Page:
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Flashback calendar

'Finding Neverland' opens on Broadway

Finding Neverland is an original musical with music and lyrics by Scott Frankel and Michael Korie and a book by James Graham. The ART production directed by Diane Paulus opened on Broadway at the Lunt-Fontanne Theatre. Kelsey Grammer starred as Charles Frohman and Laura Michelle Kelly reprised the role of Sylvia Llewelyn Davies.

'Fargo' first airs on FX

"The Crocodile's Dilemma" is the pilot episode of the FX anthology series Fargo. It was written by series creator and showrunner Noah Hawley and directed by Adam Bernstein. The title refers to the paradox in logic known as the crocodile dilemma. The episode received critical acclaim and was seen by 2.65 million viewers.

Boston Marathon bombing

Two homemade bombs detonated near the finish line of the Boston Marathon, creating a scene of chaos and killing three visitors and wounding more than 260 other people. Terrorists were two Muslim bothers born in the former Soviet republic of Kyrgyzstan. One of them was killed shortly after accident.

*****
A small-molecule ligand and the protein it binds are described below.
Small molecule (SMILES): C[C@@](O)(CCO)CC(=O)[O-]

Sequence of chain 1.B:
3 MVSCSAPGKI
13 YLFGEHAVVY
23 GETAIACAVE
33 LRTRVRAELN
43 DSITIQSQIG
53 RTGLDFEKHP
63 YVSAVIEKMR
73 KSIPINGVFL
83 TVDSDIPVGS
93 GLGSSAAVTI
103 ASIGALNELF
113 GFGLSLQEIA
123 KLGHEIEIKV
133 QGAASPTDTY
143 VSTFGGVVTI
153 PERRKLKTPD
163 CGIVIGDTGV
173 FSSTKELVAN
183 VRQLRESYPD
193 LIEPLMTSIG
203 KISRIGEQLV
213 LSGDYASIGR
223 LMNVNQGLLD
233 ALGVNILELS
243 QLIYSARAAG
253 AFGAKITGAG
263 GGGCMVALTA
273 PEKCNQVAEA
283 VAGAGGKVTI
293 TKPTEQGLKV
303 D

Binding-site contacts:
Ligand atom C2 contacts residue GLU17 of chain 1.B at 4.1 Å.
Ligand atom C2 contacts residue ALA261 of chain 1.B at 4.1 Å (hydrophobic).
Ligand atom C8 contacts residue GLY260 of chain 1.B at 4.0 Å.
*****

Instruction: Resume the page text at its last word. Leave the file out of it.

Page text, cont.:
'The Nance' opens on Broadway at the Lyceum Theatre

The Nance is a play written by Douglas Carter Beane. It involves the lives of burlesque performers during the 1930s. The play premiered at the Lyceum Theatre, in a Lincoln Center Theater production. Directed by Jack O'Brien, the play starred Nathan Lane as Chauncey Miles, and featured Jonny Orsini, Cady Huffman, Andréa Burns, and Jenni Barber.

'Peter and the Starcatcher' opens at the Brooks Atkinson Theatre

Peter and the Starcatcher is a play based on the 2004 novel Peter and the Starcatchers by Dave Barry and Ridley Pearson, adapted for the stage by Rick Elice. The show then opened on Broadway at the Brooks Atkinson Theatre. The original Broadway cast included Christian Borle, Celia Keenan-Bolger, Adam Chanler-Berat, and Teddy Bergman.

Christina Aguilera divorces Jordan Bratman

Aguilera filed for divorce from Bratman in October 2010, requesting joint legal and physical custody of their son Max. After reaching a private settlement and custody deal, their divorce was finalized in April 2011. Aguilera was concurrently involved in a romantic relationship with Matthew Rutler, who served as an assistant on the set of Burlesque.

'Next to Normal' opens on Broadway at the Booth Theatre

Next to Normal is an American rock musical with book and lyrics by Brian Yorkey and music by Tom Kitt. The story centers on a mother who struggles with worsening bipolar disorder and the effects that managing her illness has on her family. The musical opened on Broadway at the Booth Theatre in 2009.